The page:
The Outsider Ch. 29bycaligula97236©
Chapter 29 -- June in Davenport
Parking Officer # 036's life at work returned to normal as soon as the summer semester started. There were not quite as many students crowding the campus during the summer, but there were more visitors, which meant meter payments continued unabated. Mike kept himself very busy, trying to keep up with the pace of meter collections, replacing defective meters, doing the paperwork needed for repairs, and issuing tickets to chase the freeloaders away from his source of income.
Once he moved off campus, Mike's illicit earnings became more important to him than ever, because there was no way he could have afforded his apartment on just his normal salary. Additionally, there were tuition, dentist bills, car maintenance, food, and trips with Ruthie. His lifestyle was not extravagant; to him his daily life seemed comparable to most of his classmates. However, very few of Mike's peers were able to live a "pay as you go" existence. Either they had to borrow, or they had to rely on their parents for spending money. Mike was one of the very few students who were able to pay for everything on their own, without going into debt.
Mike continued to change as the weeks passed and he continued to steal his daily bucket of coins. It was ironic that he was working very hard and became good at his job precisely because he was stealing. He never missed a day of work; no matter how sick he was, because the last thing he wanted was for someone else to touch "his" meters. Sometimes he worried about his boss deciding that maybe he should have some help. However, the manager was such a cheapskate that he was content to leave Officer # 036 working his shift alone, given that he seemed to have everything under control and there were no problems.
As much as he could, Mike stayed out of sight and never complained about anything. He was reserved around his co-workers, listening to gossip but never contributing anything to the rumor mill. Whenever he was with the other student employees, he was constantly on the lookout for signs that someone might suspect what he was doing. He was careful to monitor all radio traffic when making his rounds. As for the campus police, he viewed them as a threat. When he was around the campus cops he was nervous, but learned to hide it. He bought a pair of sunglasses to wear with his cap: having his eyes covered always helped him stay calm when around the cops.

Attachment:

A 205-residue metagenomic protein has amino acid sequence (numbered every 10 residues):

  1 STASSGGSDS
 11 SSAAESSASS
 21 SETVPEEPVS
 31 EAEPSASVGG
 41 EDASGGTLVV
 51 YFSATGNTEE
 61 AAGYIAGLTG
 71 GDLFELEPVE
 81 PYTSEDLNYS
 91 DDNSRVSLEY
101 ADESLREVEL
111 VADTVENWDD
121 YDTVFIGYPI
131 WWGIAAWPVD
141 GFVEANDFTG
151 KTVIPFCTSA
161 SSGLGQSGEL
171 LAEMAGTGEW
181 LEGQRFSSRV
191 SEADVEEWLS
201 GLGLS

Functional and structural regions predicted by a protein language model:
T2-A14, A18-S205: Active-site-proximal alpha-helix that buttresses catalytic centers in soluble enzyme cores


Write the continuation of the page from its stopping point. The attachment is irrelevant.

Apart from constantly being on the lookout for any sign that he might get in trouble, Mike changed in another way. He had decided that he would stay with the Parking Department as long as he could. He would not worry about a TA position, or internships, or scholarships, or anything else related to his major. To hell with political science. That was a fool's major, guaranteed to force him into a life of poverty. He would continue with his studies, but only to maintain his status in the university so he could hold onto his job and continue raiding the meters.
Parking...that's where the money was, and where his future lay. Mike's experiences convinced him that the only way he could ever have wealth would be to take it from someone else. The days of a little honest hard work being sufficient to pay one's expenses had passed. He knew that because being honest had gotten his father nowhere. The US had become a zero-sum society that had "haves" and "have-nots". The "haves" were the people who learned how to exploit and extract money from the "have-nots". So...what was a good way to take money from other people? Parking. Having seen first-hand how lucrative parking was, he decided that he wanted a piece of that action. As Sam had said, it was "It's 'money for nothin' and your chicks for free.' You don't have to build anything, make anything, feed anyone, do nothing useful...just pave over some Mother Nature and start taking money."